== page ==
With this fifth chapter, Moore offers something new again in the back-matter, a chapter from a retrospective volume of pirate comics titled Treasure Island Treasury of Comics. This particular chapter examines a much-lauded series published by National, later DC, comics, “Tales of the Black Freighter.” This is significant because Bernie, the young boy at the newsstand, has been reading a reprint of one of these Black Freighter stories. In fact, it is the two-parter, “Marooned,” which is highlighted within the text of the back-matter as writer Max Shea, and then-artist Walt Feinberg, at “their blood-freezing best.”
This retrospective’s chapter, “A Man on Fifteen Dead Men’s Chests,” opens with a distinct variation in the history of the world of Watchmen, with respect to our own. It notes that the “brief surge of anti-comic book sentiment in the mid-fifties” was soon quashed, allowing EC comics to come through even stronger for it. The fact that actual superheroes were employed by the government is the main reason given for the favorable attitude toward the comic publishers by Uncle Sam, and is yet another bit of detail added by Moore to flesh out this world in a logical fashion. In reality, the U.S. Senate subcommittee hearings on juvenile delinquency chaired by Estes Kefauver saw the comics medium enter a period of decline as publishers worked to overcome the stigma that became associated with their product. In an effort to appease the public, the Comics Code Authority was created, and, directly or not, EC comics – which published a line of sophisticated and beautifully illustrated crime, horror, and war comics – soon went out of business after these hearings.
According to this Treasury, “Tales of the Black Freighter” was National’s answer to the EC sales juggernauts “Piracy” and “Buccaneers.” And though it did not achieve the sales figures of these two books, in this alternate history, Black Freighter became an influential book that cast a long shadow over pirate books that followed. Ironically, Watchmen became that book in our world – its presence still felt within the medium twenty-five years after its initial publication. Another ironic connection between Freighter and Watchmen can be seen later in the retrospective, as the author details friction between writer, Shea, and original series artist, Joe Orlando, due to, among other things, the “impossibly detailed panel descriptions” of Shea, a quality famously attributed to the scripts of Alan Moore. But unlike Shea, Moore, by all accounts, is very open to input from those artists with whom he collaborates.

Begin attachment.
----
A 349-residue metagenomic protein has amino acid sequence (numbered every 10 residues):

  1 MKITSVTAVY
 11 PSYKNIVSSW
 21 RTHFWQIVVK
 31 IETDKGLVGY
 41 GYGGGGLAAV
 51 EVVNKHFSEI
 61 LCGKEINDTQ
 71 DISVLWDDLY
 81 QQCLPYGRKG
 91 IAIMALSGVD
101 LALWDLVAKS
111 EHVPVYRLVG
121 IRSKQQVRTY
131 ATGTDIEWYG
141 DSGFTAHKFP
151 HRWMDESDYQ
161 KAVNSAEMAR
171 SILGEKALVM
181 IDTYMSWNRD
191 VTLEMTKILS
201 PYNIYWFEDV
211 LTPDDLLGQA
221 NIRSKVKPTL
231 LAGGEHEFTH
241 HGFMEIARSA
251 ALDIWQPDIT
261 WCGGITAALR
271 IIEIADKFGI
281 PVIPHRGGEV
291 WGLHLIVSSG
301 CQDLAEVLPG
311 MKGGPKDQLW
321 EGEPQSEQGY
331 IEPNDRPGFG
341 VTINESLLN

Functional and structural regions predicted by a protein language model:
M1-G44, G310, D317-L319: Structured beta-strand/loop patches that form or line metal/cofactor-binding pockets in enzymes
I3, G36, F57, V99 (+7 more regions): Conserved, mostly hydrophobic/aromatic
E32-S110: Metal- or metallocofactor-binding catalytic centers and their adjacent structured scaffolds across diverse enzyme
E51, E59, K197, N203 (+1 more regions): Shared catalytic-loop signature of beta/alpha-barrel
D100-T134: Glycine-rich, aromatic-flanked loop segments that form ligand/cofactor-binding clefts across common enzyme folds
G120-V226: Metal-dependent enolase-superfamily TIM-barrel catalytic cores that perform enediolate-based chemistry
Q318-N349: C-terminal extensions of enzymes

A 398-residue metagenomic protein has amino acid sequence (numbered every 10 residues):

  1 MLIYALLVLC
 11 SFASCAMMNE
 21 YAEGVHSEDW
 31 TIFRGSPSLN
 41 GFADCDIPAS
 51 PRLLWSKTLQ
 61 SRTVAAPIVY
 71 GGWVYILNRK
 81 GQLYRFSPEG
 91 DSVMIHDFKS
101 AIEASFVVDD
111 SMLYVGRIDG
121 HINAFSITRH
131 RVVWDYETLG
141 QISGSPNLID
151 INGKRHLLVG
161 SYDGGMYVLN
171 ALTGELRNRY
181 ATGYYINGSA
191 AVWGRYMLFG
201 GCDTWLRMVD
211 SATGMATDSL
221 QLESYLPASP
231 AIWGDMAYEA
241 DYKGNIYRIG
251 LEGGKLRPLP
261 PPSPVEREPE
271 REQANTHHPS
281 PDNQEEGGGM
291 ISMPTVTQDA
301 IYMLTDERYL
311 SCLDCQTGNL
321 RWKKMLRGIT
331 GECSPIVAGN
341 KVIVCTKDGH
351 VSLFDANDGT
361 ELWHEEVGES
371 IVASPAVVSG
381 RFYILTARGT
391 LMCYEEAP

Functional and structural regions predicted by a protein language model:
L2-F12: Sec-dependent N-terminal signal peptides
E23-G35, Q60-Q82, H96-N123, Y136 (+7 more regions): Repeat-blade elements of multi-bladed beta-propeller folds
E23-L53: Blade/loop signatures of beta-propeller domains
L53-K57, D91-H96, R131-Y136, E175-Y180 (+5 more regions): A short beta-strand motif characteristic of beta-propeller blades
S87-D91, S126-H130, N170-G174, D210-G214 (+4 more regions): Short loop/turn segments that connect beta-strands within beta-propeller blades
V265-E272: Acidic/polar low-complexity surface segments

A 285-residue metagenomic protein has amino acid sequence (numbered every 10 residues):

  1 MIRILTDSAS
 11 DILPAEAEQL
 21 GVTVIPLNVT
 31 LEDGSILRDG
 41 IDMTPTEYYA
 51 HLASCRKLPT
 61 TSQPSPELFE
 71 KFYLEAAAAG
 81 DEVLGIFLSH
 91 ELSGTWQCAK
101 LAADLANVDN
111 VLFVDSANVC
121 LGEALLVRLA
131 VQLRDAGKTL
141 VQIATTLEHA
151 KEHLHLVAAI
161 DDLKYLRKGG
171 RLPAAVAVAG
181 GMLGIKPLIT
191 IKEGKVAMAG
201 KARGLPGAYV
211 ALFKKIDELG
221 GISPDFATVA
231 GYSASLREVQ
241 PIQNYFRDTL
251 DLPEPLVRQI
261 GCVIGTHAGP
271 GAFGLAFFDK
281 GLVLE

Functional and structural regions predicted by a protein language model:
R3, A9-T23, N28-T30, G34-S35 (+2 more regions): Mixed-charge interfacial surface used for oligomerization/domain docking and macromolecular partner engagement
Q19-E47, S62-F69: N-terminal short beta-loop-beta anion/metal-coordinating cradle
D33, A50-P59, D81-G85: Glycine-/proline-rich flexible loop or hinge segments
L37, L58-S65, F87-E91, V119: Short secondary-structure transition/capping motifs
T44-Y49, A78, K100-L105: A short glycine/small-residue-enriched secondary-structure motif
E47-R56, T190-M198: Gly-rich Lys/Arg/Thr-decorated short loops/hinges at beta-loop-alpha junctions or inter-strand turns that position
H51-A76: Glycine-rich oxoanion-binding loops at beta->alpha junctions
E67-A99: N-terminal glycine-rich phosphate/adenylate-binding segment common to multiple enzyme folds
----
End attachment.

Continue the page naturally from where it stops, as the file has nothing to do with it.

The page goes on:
Perhaps the most important bit of information offered here, which could easily be seen as a throwaway detail, is the name of the writer who helped create Black Freighter, the aforementioned Max Shea. For first-time readers, this name may hold no significance. But Shea is the missing writer whose picture was seen on page 1, panel 3 of Chapter III of the main narrative. And though it isn’t obvious yet, he will become important later in the story.
And one final note – a bit of trivia. The full page from “The Shanty of Edward Teach” seen on the second page of this Treasure Island Treasury of Comics is the only piece of artwork within Watchmen not drawn by Dave Gibbons. Joe Orlando, a noted artist who did work for EC before coming to DC comics where he was an editor as well as an artist, actually drew that page. And, as one can see, he would have been perfect if the medium had gone down the “pirate” road it did in Watchmen rather than the superhero road we have experienced.